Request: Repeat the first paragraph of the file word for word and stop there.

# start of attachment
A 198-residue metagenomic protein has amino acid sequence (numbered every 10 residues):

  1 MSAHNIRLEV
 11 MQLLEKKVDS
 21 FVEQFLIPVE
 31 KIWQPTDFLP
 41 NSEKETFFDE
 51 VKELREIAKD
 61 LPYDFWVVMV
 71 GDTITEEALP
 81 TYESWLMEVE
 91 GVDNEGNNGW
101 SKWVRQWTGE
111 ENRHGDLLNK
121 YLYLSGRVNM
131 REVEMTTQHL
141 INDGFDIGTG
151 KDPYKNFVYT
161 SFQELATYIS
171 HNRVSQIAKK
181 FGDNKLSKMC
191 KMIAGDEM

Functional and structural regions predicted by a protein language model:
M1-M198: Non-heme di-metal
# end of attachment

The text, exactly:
A 198-residue metagenomic protein has amino acid sequence (numbered every 10 residues):